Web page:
We should all know Andrew Young.

Young was a legendary civil rights activist, a congressman, a two-time mayor of Atlanta, and a United Nations ambassador. 

But before he was a national figure working alongside Martin Luther King Jr. during the height of the civil rights movement, he was a native son of New Orleans, attending Valena C. Jones Elementary, Gilbert Academy and Dillard University before transferring to Howard University.  

Andrew Young

He still traces his life through the landmarks of New Orleans. 

“You know where the Veterans hospital is on Canal Street?” Young asked during an interview. “I lived on Cleveland Avenue. If you go to Galvez and Cleveland and walk halfway down that street, there’s a sign for the hospital; that sign goes right into where my house was. 

“That was where I was born. That was a great neighborhood. It was a neighborhood that taught me how to be peaceful with people who were different,” Young said.

The neighborhood featured an Irish grocery store on one corner and an Italian bar on another, he said. Growing up, Young noted, he learned “to talk to anybody about anything.” This so-called “diplomatic training” came in handy when Young had to negotiate with Southern white business leaders before civil rights demonstrations and later in his role as a UN ambassador.

“I grew up in a good neighborhood that taught me to be an international citizen,” he said. “I had to get along with people who were different from the time I was 3 or 4 years old.

 “To get to the grocery store, I had to be friendly with everybody — no matter what color they were, no matter what nation they came from. I learned to get along with people regardless, and I think I’m better off for it.”

He recalled that a group of Nazi sympathizers lived “50 yards from where I was born.” 

“They used to fly swastikas and heil Hitler,” Young remembered. “My daddy said, ‘They’re white supremacists. And you know that God made one blood all the nations of the world. But they don’t believe that. But that’s their problem with God. You don’t need to argue with them about that.’”

Young’s father, a dentist in New Orleans, took him to a segregated movie theater in the city to see a show about how Olympian Jesse Owens won the 100-meter dash at the 1936 Olympics in Berlin. The success of Owens and other Black athletes at the games was seen as a powerful refutation of Adolf Hitler’s Aryan white supremacy ideology.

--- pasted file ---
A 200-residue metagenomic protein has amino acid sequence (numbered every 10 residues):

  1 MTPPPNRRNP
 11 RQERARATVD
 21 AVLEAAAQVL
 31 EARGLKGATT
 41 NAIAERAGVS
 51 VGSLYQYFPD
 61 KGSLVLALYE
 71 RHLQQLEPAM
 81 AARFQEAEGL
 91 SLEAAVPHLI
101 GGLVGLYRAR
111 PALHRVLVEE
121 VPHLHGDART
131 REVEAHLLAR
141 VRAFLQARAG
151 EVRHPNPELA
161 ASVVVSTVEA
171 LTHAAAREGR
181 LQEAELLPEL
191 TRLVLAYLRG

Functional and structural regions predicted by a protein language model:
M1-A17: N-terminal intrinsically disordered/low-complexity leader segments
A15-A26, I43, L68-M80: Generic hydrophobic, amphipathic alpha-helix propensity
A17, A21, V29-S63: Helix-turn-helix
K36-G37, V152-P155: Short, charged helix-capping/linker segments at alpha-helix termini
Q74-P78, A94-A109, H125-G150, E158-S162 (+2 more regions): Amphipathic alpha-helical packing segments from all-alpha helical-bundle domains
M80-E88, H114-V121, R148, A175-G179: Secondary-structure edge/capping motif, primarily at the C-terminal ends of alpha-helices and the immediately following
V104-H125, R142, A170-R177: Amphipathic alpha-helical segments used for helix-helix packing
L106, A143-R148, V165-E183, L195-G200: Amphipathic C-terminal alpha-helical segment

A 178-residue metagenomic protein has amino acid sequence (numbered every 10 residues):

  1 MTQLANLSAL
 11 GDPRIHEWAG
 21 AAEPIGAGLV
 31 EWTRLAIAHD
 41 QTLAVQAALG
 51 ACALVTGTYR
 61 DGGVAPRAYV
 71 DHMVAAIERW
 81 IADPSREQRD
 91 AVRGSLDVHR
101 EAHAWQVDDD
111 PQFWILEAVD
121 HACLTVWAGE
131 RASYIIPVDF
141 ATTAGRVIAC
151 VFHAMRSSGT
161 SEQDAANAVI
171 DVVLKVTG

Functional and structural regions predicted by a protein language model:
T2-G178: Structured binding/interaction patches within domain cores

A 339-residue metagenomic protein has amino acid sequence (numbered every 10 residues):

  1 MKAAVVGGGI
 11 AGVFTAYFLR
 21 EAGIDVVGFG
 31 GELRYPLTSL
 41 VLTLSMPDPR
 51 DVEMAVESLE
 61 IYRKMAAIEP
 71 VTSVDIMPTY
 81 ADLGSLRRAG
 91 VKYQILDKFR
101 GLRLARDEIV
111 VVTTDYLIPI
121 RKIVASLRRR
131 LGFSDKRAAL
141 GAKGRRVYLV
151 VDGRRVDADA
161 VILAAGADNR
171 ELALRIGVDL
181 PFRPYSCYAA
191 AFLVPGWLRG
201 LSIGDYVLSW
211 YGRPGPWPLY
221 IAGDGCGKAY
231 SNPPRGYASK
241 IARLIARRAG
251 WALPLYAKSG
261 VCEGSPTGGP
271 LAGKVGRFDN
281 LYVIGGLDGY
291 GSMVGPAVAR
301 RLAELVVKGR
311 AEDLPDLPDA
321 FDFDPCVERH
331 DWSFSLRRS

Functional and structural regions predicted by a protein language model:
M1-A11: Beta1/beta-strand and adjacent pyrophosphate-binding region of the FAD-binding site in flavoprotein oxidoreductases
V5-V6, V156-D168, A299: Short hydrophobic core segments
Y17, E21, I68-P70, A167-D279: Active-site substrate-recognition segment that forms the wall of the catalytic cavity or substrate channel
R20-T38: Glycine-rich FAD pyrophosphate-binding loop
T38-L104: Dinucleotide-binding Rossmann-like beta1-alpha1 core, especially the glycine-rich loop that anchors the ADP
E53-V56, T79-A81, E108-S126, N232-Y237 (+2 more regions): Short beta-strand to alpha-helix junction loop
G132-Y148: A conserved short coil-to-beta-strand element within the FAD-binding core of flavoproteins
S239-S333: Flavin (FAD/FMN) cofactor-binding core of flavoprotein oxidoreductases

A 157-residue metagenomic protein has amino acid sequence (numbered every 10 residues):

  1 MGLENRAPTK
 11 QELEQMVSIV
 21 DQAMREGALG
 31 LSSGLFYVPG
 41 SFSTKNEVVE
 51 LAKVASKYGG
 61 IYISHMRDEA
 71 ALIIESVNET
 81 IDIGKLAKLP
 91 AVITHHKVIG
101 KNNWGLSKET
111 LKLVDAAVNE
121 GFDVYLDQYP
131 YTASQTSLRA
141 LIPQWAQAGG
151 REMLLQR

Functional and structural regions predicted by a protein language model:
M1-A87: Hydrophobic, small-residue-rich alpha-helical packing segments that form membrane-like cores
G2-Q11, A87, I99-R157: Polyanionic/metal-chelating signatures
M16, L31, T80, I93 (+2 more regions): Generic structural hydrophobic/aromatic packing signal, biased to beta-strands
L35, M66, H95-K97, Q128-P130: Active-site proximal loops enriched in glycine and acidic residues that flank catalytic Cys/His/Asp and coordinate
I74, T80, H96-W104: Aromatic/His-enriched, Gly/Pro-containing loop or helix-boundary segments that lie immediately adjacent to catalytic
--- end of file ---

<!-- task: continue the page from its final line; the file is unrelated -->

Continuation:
“My father said, ‘Jesse didn’t come there to impress Hitler. Jesse came there to help his country win the Olympics. Jesse had three more races to run. And so,’ he said, ‘he stayed calm and that’s what you need to do. Keep your eyes on your business and don’t worry about what other people think or say or do.’ It’s been a motto for me: Don’t get mad, get smart, use your mind to think.”

Young wrote a children’s book about his father’s lesson, “Just Like Jesse Owens,” which was co-written with his daughter, Paula Shelton and published in August 2022.

Young said though his father wanted him to be a dentist like him, he wanted something different for his life. “I didn’t want to be anything that kept me in one room.” 

Young’s career has certainly gone beyond one room. 

In his book “The Many Lives of Andrew Young,” which was released in March 2022, journalist Ernie Suggs described Young as “one of the architects behind this great democracy” that the civil rights activists of the 1960s were working to build.

Young’s crucial role in working with King during the civil rights movement is often underestimated, Suggs wrote in a Facebook message. 

“Between the time he officially joined the SCLC (Southern Christian Leadership Conference) in the early 1960s until King’s death in 1968, Young was one of the movement’s key strategic and intellectual leaders who was able to effectively communicate with dirt farmers in Mississippi as well as with the president of the United States,” Suggs said. “No major decision was made without his input.”

Suggs said Young initially joined King to sort mail, “but his intelligence and ability to speak his mind and even challenge King quickly allowed the movement leaders to recognize his value.”

Suggs was with Young at Dillard University last year, promoting “Many Lives.” He said King depended on Young greatly and loved him.

As the nation officially recognizes King’s life and work, Young said this holiday, as well as the King Memorial in Washington, D.C., is not for the civil rights leader, but for us.

“They’re for us to realize that he lived a good life. He lived it without anger and without hatred,” Young said. “He loved everybody so much so that he laid down his life for the sanitation workers to try to let them know that they were important and they were just as important as the college students who were marching in those days or anybody else.

“He wanted to point to the fact that these are people. He used to say, ‘the least of these, God’s children.’ They were the people nobody respected and he respected them. It was his way of saying that everybody’s important.” 

These days, Young is as busy as ever. The 90-year-old still works full-time, his assistant said, and he travels a lot too. His schedule is packed with talks and a few television appearances. 

But Young said his start in New Orleans helped create the life he has today.

“I really got a good education,” Young said of growing up in New Orleans. “I learned to get along with all kinds of people and it has helped me all through life.”

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Lottie L. Joiner, assistant managing editor at Verite, is an award-winning journalist with more than two decades of experience covering issues that impact underserved and marginalized communities. She...